The Marin IJ reports that almost $3,000,000 in stimulus money Americans will help the public school district in Ross, California:
Ross School has won the federal stimulus fund lottery.
School officials learned Friday they would receive a $2.85 million school construction bond tax credit as part of the federal stimulus bill – a credit Superintendent Tammy Murphy believes will save Ross taxpayers $5.4 million in interest.
“We were so fortunate. It’s just a wonderful story,” Murphy said. “This would have been a 25-year term for our bond. Now we’ll be able to pay it off in 15 years at zero to little interest. It’s just great.”
Because so many applied for the limited funds, the state Department of Education held a lottery Friday, choosing 43 school districts and county offices to receive the funds. The single-school Ross Elementary District, which is overhauling Ross School at a total cost of $39 million, was the only district in Marin County to apply for the program.
Ross was smart to apply for funding, and I certainly can’t blame it for being lucky enough to win a random lottery. However, I think that you, as a taxpayer, should know a little bit about Ross.
Ross, in Central Marin County, California, is a small and very pretty town, with a population of about 2,300 people. The 2000 census reveals a little bit about that population. It’s lily white; heavy on the stable, two parent homes (although rumor has it that wife-swapping is big in the town); and rich, really, really rich. The median income for a family in Ross is around $102,000. That median number doesn’t quite do justice to the wealth oozing out of Ross, since it’s brought down by the 5-6% of the population who are poor — elderly people living in decaying mansions and students living in squalid apartments (because the College of Marin is in neighboring, and even more wealthy, Kentfield). A decade ago, Ross was the 20th richest town in America. Indeed, some of the richest people I’ve ever met in my life, including the single richest person I’ve ever met in my life, live in Ross. Here in Marin, its name is as synonymous with wealth as Kentfield, Belvedere and Tiburon, all of which are some of the richest communities in America.
What this means is that, even though the Ross School district is a public school that’s dependent on government funds, it also has an enormously wealth community shoring it up. The public schools in Ross, Kentfield, and Bel-Tib don’t look like any public schools you’ve ever seen. Thanks to generous support from families in the community, they have the same polished gloss that pricey private schools offer. The only difference is that, unlike private schools, Marin public schools are in thrall to the wacky curriculum mandates perpetually emanating from Sacramento. To give you an idea about the school’s high quality (despite those government diktats), I know several wealthy familes that, having looked at every private school within a 25 mile radius, concluded that their local public school was completely comparable, and would save them a tiresome commute.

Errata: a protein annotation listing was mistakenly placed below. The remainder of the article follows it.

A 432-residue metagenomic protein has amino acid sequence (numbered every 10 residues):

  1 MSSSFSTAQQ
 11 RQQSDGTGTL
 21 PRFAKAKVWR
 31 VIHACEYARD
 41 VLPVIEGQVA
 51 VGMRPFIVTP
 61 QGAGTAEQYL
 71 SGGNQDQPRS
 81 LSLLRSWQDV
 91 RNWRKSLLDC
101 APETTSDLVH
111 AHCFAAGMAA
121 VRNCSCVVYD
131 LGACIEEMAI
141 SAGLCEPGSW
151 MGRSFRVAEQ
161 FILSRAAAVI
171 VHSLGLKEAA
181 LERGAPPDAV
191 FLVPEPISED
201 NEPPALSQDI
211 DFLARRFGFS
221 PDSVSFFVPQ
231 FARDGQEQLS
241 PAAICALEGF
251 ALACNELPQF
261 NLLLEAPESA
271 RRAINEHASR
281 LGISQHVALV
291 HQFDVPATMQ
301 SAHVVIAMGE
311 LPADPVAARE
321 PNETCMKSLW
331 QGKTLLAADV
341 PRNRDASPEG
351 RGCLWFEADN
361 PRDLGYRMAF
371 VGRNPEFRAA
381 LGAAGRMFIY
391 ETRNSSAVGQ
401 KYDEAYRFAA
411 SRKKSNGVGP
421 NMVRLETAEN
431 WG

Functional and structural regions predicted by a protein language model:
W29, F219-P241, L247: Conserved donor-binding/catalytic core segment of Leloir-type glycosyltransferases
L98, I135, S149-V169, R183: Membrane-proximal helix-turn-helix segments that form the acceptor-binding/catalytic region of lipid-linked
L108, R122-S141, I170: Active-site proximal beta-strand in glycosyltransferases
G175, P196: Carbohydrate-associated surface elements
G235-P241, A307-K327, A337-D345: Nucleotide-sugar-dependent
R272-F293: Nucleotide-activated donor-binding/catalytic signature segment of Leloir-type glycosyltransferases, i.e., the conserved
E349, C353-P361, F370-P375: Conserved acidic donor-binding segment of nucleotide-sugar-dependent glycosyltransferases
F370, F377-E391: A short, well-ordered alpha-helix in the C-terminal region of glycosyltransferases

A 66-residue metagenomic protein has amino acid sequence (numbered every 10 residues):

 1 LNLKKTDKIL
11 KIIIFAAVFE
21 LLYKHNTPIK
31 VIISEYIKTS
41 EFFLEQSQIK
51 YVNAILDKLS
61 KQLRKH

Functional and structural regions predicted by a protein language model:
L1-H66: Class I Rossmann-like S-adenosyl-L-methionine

Again, please understand that I don’t think the Ross School did anything wrong or that it should be forced to give the stimulus money back. Its administration was intelligently proactive in seeking funding for a legitimate construction project, and it won the money fair and square. Nevertheless, as a taxpayer being squeezed to death by an avaricious and incompetent government, I find it outrageous when I see my tax dollars go to one of the wealthiest communities in America. That type of wealth distribution reflects a profound failure in the way in which the federal government, which takes my money essentially at gunpoint, is managing that same money. It has nothing to do with stimulating the economy and everything to do with politics and bureaucracy as usual. Stories such as this should elicit outrage from taxpayers, outrage directed not at the lucky fund recipients, but at the federal government itself.
UPDATE: In a striking irony, today’s Marin IJ also reports about massive fund cuts to those in need:
Six years ago, Herschel Ferguson’s life took a devastating turn for the worse. The Santa Venetia resident, now 65, returned home from his San Francisco State internship, felt light-headed and passed out. He’d contracted acute disseminated encephalomyelitis and spent the next three months in the hospital, briefly slipped into a coma and lost feeling in his left arm. His memory often fails him.
Ever since, Ferguson has received 15 hours a week of assistance from a caregiver in his home through the In-Home Support Services program, which is funded by federal, state and county money and is facing a rash of cuts in the wake of the state budget deal reached last month. The cuts were supposed to have taken effect Sept. 1, but have been delayed indefinitely by the state.
“If it wasn’t for her, I wouldn’t be able to get through life,” Ferguson said of his caregiver. “It gives me an idea of what day it is when she comes. I couldn’t get along without her.”
The IHSS program pays caregivers to help low-income elderly and disabled people whose needs range from bathing and grooming to laundry, shopping and meal preparation. More than 1,600 Marin residents receive such services through the program, and a comparable number of people provide them, according to Kara Beuerman, acting program manager for adult and aging services with the county of Marin. Roughly 250 recipients face losing those services; another 200-300 people could see their service reduced.
Read more here.
UPDATE II: As one of my friends commented, it’s staggering that the Department of Education was incapable of rousing itself to look at the various school district’s economic needs, as opposed to throwing things open to one giant, undifferentiated lottery. Do you really want a government that is this lazy and unresponsive to be in charge of your health care?